The article is devoted to the history of the struggle waged by the Cuban workers in defence of their trade union organization - the Cuban Federation of Labour - against the offensive launched by the capitalists and imperialist agents in 1944 - 1948.
The author describes the powerful upsurge of the Cuban people's struggle for their rights in 1944 under the impact of the victories scored by the anti-Hitler coalition headed by the U. S. S. R. in the war against nazism, which resulted in the downfall of the reactionary dictatorial regime instituted by General Batista. However, the power was seized by the bourgeois Partido Autentico which put forward a demagogic program of "national economic development" and proclaimed anti-imperialist slogans. The conquest of power by this party was used by the reactionary elements for launching an offensive against democratic forces, primarily the Cuban Federation of Labour which had achieved definite successes in the struggle to improve the position of the working class during the second world war.
The Cuban and U.S. monopolists intended to smash the Cuban Federation of Labour with the help of the so-called "Labour Committee'" set up by the ruling Partido Autentico with the aim of splitting the labour movement, whose members were actually paid agents of the American Federation of Labour in the Cuban trade unions.
The author of the article points out that the struggle for the leadership of the country's trade union movement reached its climax in the period of preparation for the Fifth National Congress of the Cuban Federation of Labour, held in the spring of 1947. To secure a majority at the Congress the "Labour Committee" resorted to every conceivable means, going to the length of organizing armed bandit attacks on progressive leaders and organizations. But despite its foul activities the overwhelming majority of Cuban workers were determined to safeguard the unity of the trade union movement in their country. The Fifth National Congress of the Cuban Federation of Labour opened in the early part of May and was attended by 1,403 delegates from 923 trade union organizations. The overwhelming majority of the delegates sharply condemned the subversive activity of the "Labour Committee"-that agent of imperialism in the labour movement. Staunch fighters for working-class unity headed by Lazaro Pena were re-elected to the leading bodies of the Cuban Federation of Labour.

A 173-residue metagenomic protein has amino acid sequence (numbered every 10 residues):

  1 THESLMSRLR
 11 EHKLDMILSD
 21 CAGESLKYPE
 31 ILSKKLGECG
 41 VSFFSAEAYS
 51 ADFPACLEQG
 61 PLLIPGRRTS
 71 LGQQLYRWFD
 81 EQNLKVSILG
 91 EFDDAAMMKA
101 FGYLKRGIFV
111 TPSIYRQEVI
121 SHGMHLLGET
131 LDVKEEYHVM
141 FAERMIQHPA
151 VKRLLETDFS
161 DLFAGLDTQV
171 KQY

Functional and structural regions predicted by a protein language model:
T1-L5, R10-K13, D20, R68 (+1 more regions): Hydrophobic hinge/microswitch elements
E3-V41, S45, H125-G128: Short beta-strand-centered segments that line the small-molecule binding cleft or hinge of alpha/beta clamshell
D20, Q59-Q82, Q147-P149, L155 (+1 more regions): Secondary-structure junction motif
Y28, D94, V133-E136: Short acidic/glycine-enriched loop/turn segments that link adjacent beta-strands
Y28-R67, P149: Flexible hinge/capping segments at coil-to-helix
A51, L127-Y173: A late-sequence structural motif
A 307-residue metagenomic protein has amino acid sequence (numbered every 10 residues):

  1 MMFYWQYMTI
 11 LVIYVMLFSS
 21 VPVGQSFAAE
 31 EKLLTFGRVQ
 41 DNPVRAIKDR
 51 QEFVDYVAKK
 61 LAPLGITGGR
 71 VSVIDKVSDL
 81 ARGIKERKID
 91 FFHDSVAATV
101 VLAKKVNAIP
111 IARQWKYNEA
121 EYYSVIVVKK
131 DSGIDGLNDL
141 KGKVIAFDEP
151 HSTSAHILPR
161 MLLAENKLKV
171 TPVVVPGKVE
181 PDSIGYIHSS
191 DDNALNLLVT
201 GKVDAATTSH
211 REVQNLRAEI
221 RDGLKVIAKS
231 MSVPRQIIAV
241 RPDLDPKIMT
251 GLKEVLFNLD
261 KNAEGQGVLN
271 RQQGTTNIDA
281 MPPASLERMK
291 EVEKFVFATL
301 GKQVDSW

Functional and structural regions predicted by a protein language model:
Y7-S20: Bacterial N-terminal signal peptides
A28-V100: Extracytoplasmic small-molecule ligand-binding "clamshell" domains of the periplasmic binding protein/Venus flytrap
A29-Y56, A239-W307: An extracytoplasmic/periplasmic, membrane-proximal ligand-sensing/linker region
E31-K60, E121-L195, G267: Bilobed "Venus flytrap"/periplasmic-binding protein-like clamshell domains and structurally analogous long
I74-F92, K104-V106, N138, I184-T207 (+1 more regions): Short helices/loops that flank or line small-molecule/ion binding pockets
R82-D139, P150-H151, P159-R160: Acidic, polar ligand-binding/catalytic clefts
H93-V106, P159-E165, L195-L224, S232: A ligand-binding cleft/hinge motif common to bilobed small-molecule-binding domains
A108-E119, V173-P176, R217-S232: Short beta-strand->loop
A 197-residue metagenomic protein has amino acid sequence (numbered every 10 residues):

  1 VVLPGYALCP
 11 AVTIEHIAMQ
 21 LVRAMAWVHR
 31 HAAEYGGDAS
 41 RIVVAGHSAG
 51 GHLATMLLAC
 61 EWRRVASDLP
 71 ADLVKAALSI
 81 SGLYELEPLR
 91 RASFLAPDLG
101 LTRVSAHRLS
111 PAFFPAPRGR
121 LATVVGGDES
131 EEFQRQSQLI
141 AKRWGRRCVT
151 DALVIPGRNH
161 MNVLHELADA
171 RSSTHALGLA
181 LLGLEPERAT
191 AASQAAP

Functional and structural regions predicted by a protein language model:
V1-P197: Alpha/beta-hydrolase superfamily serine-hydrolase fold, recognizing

The article further tells how after the Congress the Autenticos' government, encouraged and supported by U.S. monopolists and the Cuban bourgeoisie, began openly to suppress the democratic trade union movement in the country. The army, the police and hired bandits raided the premises of progressive trade unions and subjected prominent leaders of the Cuban Federation of Labour to savage reprisals. On October 11, 1947, the government outlawed the Cuban Federation of Labour and transferred its legal powers to a puppet government-directed trade union organization set up by a group of splitters from the "Labour Committee." The mass protest demonstrations organized by the Cuban workers against these arbitrary acts were suppressed by the government by force. However, notwithstanding this reign of terror the Cuban Federation of Labour continued to fight for workers' interests even after it was banned, drawing new strength in the support of the trade unions, in the assistance and sympathy of the broad masses of Cuban workers.
Having failed in its attempt to smash and stifle the democratic forces with the Autenticos' help, the Cuban and American reaction once again appealed to the military clique headed by General Batista to take over power in Cuba in 1952.
Following the triumph of the Cuban national revolution in 1959 and the overthrow of the Batista dictatorship, the trade union unity was re-established in the country. Today the Cuban Federation of Labour plays an outstanding part in the building of a new and free Cuba.